NAWAMED: towards a holistic approach on water management - notes from the 4th Mediterranean Water Forum
The 4th Mediterranean Water Forum took place in Malta from 6th to 8th December.
Originally launched in Marrakesh (Morocco) in 2011 and held subsequently in Murcia (Spain) in 2014 and Cairo (Egypt) in 2018, the Mediterranean Water Forum has been put forth as a regional event that brings together the main stakeholders in the Mediterranean Water Community.
The Forum has been organized by Water&Energy Agency of Malta, Institut Méditerranéen de l’Eau and Union for the Mediterranean.
The Forum aimed to “present the Mediterranean as a hub of innovative water management responses which have been locally developed or adapted to address the prevailing challenges of the region including those related to climate change impacts”. It also outlined how the Mediterranean region is developing an integrated implementation framework through the Union for the Mediterranean’s Water Agenda, which should ensure that different water management actions reinforced each other thereby providing a comprehensive response for evolving needs. In doing so, the forum has also showcased “the replication potential of these responses to address emerging problems at a global scale, including as a contributor to jobs, prosperity, stability and peace”.
Representatives from the NAWAMED project attended the forum to contribute their experiences and establish new relationships with potential international partners. The MEDWAYCAP project -which aims to supporting innovative solutions and technologies to increase efficiency starting from the reuse of treated wastewater- was there too with The EuroMediterranean Center for the Sustainable Development – SVI.MED. already partner of NAWAMED, which have the strategic role to disseminate the MEDWAYCAP project and its themes.
The forum was organized in 5 Sessions: “The Mediterranean as a hub of water management solutions and responses: Towards optimized management of water and sanitation services”, “Non-Conventional Water Resources and associated renewable energies”, “Integrated Management of Water Resources”, “New Approach for the Water investment and financing nexus, with climate funding, in a new world”, “International Collaboration”.
In his speech, Mr. Loic Fauchon, President of the World Water Council, remarked that “water is an invaluable resource. It is essential to all life, all ecosystems and all human activity”. He underlined also that “yet, water is still not appreciated as it should. That is why, since its creation, the World Water Council has been working to make water a global political priority, mainly through the organization of the World Water Forums”. In fact, “The time has come to transform our speeches into tangible and concrete solutions. It is also time to approach water in a cross-cutting manner. Water must be inseparable from energy, food, education and health”. The 9th World Water Forum will take place in March 2022 and for the first time in sub-Saharan Africa in Dakar, Senegal. That is why, mr. Fauchon explained, “the contribution of the Mediterranean will be crucial for the 9th Forum of Dakar in view of the similar challenges encountered. We all have a responsibility towards water. Let us never lose sight of the reasons for our commitment, and above all for who we are fighting for. Several billion people are concerned worldwide”.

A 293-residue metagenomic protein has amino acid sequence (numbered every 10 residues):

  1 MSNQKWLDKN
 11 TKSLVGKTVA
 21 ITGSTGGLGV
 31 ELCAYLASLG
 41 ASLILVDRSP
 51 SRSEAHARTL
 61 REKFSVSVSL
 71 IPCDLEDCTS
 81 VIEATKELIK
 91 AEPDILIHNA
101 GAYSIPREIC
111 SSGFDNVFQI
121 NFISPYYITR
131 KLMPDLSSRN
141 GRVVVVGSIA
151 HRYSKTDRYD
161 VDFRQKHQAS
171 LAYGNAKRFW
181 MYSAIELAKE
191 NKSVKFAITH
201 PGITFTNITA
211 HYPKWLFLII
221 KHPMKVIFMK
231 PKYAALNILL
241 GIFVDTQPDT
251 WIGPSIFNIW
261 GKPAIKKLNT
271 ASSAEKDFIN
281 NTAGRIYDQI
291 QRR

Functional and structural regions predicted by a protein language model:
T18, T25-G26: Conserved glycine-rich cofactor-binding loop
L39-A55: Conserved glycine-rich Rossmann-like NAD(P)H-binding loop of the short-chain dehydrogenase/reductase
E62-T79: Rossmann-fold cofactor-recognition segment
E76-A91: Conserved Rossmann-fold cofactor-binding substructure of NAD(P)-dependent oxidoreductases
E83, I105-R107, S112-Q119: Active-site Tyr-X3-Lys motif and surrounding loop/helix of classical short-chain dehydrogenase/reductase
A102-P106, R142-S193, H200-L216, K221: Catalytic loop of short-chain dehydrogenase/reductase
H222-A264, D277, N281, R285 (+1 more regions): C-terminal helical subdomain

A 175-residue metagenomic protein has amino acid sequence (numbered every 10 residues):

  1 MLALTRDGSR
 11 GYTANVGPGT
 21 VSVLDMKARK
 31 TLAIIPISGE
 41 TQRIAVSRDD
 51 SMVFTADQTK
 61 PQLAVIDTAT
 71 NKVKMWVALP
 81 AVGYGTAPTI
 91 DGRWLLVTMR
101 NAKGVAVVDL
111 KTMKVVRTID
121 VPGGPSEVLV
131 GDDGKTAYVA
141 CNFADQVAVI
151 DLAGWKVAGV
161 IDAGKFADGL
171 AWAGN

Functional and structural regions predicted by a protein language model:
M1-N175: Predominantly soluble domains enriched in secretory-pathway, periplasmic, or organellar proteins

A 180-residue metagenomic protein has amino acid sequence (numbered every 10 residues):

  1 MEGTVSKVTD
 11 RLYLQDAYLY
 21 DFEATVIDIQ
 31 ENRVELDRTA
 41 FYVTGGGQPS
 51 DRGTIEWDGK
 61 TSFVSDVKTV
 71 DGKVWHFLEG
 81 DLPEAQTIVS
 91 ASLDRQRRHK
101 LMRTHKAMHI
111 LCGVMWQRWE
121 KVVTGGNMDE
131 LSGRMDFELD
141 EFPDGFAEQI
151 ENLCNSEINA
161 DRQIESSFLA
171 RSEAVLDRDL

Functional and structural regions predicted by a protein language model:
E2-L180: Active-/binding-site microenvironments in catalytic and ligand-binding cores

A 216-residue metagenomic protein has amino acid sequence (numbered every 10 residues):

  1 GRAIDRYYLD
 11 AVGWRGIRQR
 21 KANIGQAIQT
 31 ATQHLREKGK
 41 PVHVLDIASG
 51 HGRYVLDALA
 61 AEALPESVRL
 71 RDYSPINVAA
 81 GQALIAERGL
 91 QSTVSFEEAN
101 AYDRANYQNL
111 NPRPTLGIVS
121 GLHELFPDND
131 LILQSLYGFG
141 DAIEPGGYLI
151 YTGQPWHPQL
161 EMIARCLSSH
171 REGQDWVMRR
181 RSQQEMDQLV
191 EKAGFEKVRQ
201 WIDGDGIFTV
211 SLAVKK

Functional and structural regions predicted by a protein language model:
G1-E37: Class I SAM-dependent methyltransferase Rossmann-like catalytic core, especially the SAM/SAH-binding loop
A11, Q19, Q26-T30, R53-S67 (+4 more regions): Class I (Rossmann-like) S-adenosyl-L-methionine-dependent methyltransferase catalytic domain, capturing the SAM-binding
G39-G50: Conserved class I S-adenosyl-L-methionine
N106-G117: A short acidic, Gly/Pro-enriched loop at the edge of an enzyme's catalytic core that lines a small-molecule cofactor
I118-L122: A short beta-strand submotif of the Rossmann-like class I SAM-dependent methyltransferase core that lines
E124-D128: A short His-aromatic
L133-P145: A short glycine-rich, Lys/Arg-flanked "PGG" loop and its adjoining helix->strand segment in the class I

“It is very important to us to follow a holistic approach in term of water management” said mr. Almotaz Abadi, managing director at the Union for Mediterranean, an intergovernmental institution bringing together the European Union Member States and 15 countries from the Southern and Eastern shores of the Mediterranean “to promote dialogue and cooperation”. “The issue is the deficit between resources availability and the demand and the solutions aren’t simple. It’s a multistakeholder issue. We have to convince governments to invest in the water sector”.
Mr. Alain Meyssonnier, President of the Institut Méditerranéen de l’Eau (IME), told to NAWAMED representatives that “working on non-conventional waters is very important because many countries in the Mediterranean area do not have enough water, and they are in stress for this. They need to develop those systems of reuse. We need to invest in non-conventional waters even in Europe, due to climate change consequences. We have to think about reducing costs and increase efficiency”.
“First of all, there’s a cultural issue” said Mr. Manuel Sapiano, CEO of the Energy and Water Agency (EWA) of Malta. “There’s a social element which need to be addressed. But there’s also a financial element: we need to promote these solutions through i.e. subsidies or preferential pricing. We need sustainable solutions which are sustainable. I define it a ‘sustainable sustainability’”.
Mr. Eric Mino, from Euro-Mediterranean Information System on know-how in the Water sector (EMWIS) suggested that “we need to use any drop. The main challenges for non-conventional water reuse are treatment, regulatory framework -very different from country to country-, awareness from a consumer point of view. At a technical level we have all the solutions. The most effective leverage to improve non-conventional water reuse is a governance leverage”.
This great experience allowed the NAWAMED and MEDWAYCAP projects to better understand the pathway for to strengthening the value and impact of innovative integrated Non-Conventional Water Resources management solutions through a Mediterranean Alliance for a collective learning towards effective policies and innovation processes.